In the temple courtyard blossoms fall from the trees, petals scattering and resting in the gaps between the stones and tiles below, with a clear stream flowing by the high wooden walls.
Inside the temple a short silence is broken by birdsong on the other side of the paper sliding doors. Bright sunlight and cold air from the early morning creep through the gaps in the screens, with the comforting hum of the small electric heater in the middle of our group of temple lodgers. Meanwhile, the monks chant their sutras, cutting through the stillness of the early morning.
I am in Koya-San, a small, forested temple town in the mountains of Wakayama prefecture, where the monk Kobo Daishi first introduced Shingon Buddhism to Japan in 816.
Since that time Koya-San has been Japan’s hot spot for monks to train and practice. However, unlike in Kobo Daishi’s time there is now the addition of a continual stream of tourists who come for a taste of this intriguing Buddhist community.
I kneel behind three of the monks at morning prayer, as they face the low-lit shrine; a space that is elaborately filled with golden ornaments, Buddhist statues, figurines and bowls of offerings. Incense rises, caught by the light that has found its way into the room.
The rhythm of the chanting falters as one monk tries to stifle a cough … his voice starts to break up. He struggles to stay in time with the others but pulls through admirably.
This was the monk who had welcomed us to the temple the day before. “Your accent is very clear. My hobby is cooking and I often watch Jamie Oliver but his accent is so hard for me to understand.”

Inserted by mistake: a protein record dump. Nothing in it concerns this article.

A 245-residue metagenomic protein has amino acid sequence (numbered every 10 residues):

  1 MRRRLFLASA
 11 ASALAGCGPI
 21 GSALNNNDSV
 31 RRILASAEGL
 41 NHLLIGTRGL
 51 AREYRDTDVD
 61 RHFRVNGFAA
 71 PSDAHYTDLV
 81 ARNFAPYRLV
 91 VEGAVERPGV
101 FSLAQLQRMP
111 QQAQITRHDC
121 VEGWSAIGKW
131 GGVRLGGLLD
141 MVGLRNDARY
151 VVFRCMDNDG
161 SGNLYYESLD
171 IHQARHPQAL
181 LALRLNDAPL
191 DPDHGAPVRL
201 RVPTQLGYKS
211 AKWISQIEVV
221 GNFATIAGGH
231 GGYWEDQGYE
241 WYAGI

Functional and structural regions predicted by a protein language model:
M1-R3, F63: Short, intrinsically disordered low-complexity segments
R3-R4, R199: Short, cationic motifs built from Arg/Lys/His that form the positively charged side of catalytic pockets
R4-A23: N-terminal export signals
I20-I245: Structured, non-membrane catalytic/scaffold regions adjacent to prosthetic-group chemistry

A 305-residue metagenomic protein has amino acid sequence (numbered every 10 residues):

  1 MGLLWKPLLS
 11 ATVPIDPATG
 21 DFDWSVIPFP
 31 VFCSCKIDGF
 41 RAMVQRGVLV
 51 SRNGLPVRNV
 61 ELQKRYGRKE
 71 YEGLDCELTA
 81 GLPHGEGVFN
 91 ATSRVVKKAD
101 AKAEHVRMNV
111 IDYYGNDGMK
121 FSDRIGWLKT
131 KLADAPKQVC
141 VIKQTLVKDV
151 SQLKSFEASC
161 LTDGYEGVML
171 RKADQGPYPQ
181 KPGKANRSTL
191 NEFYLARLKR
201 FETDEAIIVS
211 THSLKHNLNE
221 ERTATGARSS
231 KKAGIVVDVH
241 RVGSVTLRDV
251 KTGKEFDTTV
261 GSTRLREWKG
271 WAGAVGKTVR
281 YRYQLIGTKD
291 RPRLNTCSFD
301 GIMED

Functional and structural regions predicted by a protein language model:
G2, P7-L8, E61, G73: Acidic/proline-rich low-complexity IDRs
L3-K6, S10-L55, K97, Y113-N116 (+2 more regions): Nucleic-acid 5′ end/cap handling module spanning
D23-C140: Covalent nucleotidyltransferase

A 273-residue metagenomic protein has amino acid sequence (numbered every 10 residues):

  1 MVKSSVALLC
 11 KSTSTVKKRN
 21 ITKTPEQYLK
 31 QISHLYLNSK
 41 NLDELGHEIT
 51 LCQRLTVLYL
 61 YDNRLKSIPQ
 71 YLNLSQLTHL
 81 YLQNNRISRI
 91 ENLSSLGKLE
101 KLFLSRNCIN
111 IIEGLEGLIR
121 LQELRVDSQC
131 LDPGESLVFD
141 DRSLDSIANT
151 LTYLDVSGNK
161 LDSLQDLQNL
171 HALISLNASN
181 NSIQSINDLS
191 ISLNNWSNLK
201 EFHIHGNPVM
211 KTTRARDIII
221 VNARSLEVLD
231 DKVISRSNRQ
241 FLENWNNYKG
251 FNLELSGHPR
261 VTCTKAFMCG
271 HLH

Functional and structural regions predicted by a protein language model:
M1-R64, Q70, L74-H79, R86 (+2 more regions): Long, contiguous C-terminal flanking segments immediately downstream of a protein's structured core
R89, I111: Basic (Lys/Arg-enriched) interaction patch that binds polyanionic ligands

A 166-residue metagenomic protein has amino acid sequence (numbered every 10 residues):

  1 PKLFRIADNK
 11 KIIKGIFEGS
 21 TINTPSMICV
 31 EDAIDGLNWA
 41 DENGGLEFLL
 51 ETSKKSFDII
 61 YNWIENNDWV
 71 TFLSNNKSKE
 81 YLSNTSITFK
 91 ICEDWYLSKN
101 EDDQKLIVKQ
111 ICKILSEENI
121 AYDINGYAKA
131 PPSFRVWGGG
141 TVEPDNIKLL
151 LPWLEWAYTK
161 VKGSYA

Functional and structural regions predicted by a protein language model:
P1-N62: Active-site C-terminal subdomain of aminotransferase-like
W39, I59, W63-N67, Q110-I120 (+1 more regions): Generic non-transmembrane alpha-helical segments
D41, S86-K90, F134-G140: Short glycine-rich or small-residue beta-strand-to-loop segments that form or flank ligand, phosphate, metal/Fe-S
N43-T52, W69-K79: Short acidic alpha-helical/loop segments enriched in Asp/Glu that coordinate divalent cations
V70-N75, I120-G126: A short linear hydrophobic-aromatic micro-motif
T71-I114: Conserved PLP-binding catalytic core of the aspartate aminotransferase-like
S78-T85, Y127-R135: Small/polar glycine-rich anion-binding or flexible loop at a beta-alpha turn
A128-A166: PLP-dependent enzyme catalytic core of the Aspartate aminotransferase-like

On arrival in the remote mountain town I didn’t expect to be discussing celebrity chefs from home and to instantly have such common ground with this monk was certainly a surprise.
At Shojoshin-in temple the monks are undoubtedly talented cooks. Shojin Ryori, (Buddhist vegetarian cuisine) is served to the temples’ visitors in the evening and again the following morning.
I had expected the food to be good, and it is reputably healthy, but this far exceeded my expectations. That morning kneeling in front of the shrine, I was still thinking about the meal I’d had the night before.
Tiny portions of silky sesame tofu, light vegetable tempura, delicately flavoured seasonal vegetables, sweet sugary plums, clear soup and fluffy white rice. I hoped breakfast would be as good.
Throughout the day there is no schedule for temple visitors, which leaves ample time to explore Koya San independently. If you’d rather be shown around, Koya San tourist association offer walking tours (¥1000/3 hours).
Other cultural activities and experiences include hand-copying Buddhist sutras and Ajikan meditation. You can also hire a bicycle (¥400/hour) to explore the sights and the scenic surroundings of Koya San.
The town has 117 temples. It also has a vast wooded graveyard with rows of towering stone memorials amongst the ancient cedar trees. Pilgrims come here regularly as they believe it to be the sacred ground of Kobo Daishi.
The main street through Koya San is busy with tourists, but just a step away from here are the tranquil temple courtyards that give you the illusion of being the only one to have made the journey.
At times Koya San can feel undiscovered; somewhere special, that despite inevitable modernisation has kept its ancient values, traditions and lifestyle. This all adds to the appeal that draws people to Koya San throughout each season; and temple lodging is the key to temporarily being a part of these intriguing surroundings.
Staying at Koyasan
In Koyasan there are several opportunities for shukubo temples lodging. The temples cannot be contacted directly but a stay can be organised through Koya San Tourist Association. One night including dinner and breakfast costs from ¥10,000.